“privileged” – the color of the
scattered light does therefore not
change, scattering is primarily in
forward direction.
Atmo II 106
The Color of the Sky
When sunlight enters the
atmosphere, a part will be
scattered. Small particles,
like the atmospheric main
constituents (molecules),
scatter sunlight in all
directions, the more, the
shorter die wavelength
(proportional to λ–4) – blue
light is scattered about five
times stronger than red
Because of this Rayleigh-Scattering the (clear) sky is blue. If we look into
the sky, we see predominantly blue light, which has (by chance) been
scattered right in our direction (credit: R. Nave).
Atmo II 107
The Color of the Sky
The sun looks yellow, since a part of the blue light has been scattered away.
Near sunrise and sunset the path through the atmosphere (air mass factor) is
very long, the major part of the blue light has been „scattered away“, the
orange and red part of the spectrum remains.
Due to Mie-Scattering at dust particles in the atmosphere also the
surrounding of the sun is red or orange (UF).
Atmo II 108
Different Worlds
The same sun causes different color displays on different planet.
The blue sunsets on Mars are apparently related to the forward scattering
properties of dust in Martian atmosphere, but they are not fully understood
yet (Damia Bouic, NASA).
Atmo II 109
The Color of the Sky
This works particularly well after major Volcanic Eruptions, when
sunlight is scattered at sulfuric acid droplets in the stratosphere, as
after the eruption of Mt. Pinatubo (Credit: Bob Harrington).
Atmo II 110
The Color of the Moon
It also works after moonrise and before moonset (furthermore it is innocuous
to look directly into this celestial body). Immediately after its rise the moon is
red (Credit: Bill Arnet).
Atmo II 111
The Color of the Clouds
When clouds are illuminated from underneath at or after sunset, they reflect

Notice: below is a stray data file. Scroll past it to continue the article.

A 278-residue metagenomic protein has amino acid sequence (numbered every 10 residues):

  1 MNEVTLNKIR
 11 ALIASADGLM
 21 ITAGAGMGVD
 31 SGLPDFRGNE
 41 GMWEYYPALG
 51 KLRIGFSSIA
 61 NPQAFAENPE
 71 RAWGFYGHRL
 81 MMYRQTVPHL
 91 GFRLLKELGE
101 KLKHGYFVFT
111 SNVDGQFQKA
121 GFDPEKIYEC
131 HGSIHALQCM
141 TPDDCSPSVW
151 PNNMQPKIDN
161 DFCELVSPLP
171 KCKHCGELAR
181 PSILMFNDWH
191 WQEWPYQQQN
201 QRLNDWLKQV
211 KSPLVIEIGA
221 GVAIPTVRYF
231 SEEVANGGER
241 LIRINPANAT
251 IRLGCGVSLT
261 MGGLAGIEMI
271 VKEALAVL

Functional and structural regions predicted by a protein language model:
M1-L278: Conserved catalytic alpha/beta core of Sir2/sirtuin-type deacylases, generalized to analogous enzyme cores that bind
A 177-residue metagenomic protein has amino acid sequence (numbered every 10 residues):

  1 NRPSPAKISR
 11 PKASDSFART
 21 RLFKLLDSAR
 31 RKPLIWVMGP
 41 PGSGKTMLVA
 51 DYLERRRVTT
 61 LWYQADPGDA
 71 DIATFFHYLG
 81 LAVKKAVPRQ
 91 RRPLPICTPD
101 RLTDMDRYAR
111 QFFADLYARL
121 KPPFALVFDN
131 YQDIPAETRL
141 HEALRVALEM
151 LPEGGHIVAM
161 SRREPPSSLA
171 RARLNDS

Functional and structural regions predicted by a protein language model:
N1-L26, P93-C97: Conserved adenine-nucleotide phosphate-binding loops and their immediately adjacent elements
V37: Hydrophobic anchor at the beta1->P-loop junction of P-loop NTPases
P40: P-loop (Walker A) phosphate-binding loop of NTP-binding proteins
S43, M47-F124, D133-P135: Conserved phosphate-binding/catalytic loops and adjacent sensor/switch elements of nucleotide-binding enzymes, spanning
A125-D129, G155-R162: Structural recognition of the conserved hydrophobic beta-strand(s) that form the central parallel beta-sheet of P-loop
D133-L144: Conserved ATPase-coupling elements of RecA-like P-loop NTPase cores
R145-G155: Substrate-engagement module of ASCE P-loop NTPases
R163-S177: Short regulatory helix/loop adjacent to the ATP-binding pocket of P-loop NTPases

the orange and red light of the sun near the horizon. Altocumulus clouds are
very well suited to show this effect (UF).
Atmo II 112
The Color of the Clouds
Occasionally this works in Graz as well (UF).
Atmo II 113
Within the framework of geometric optics the reflection of sunlight is quite
predictable. The front of the Fenchurch Street Tower in London was, however,
built in the form of a parabolic mirror. Therefore: If you park your car there –
watch out (AFP, ORF, Martin Lindsay).
Atmo II 114
Distorted Celestial Bodies
Les Cowley
Light in the atmosphere travels along a curved path, due to continuous
refraction. When the sun is at the horizon, light from the lower edge is
significantly stronger refracted than from the upper edge – and appears to
be higher – resulting in a flattened image of the sun.
Atmo II 115
Distorted Celestial Bodies
This is even more pronounced when observing a moonset from the
International Space Station (ISS), since the path through the atmosphere
is twice as long ist (Credit: Don Pettit, Composite: Les Cowley).
Atmo II 116
Distorted Celestial Bodies
Atmospheric layers with different air density can cause bizarre distortions
of the sun’s image (Credit: Mila Zinkova).
Atmo II 117
An unusually warm layer of
air over the ocean can
produce an inferior mirage
(just like in the desert, when
the apparent water is in fact
an image of the blue sky).
In such a case we can
observe two images of the
sun at the same time – also
known as “Ω-Sunset” or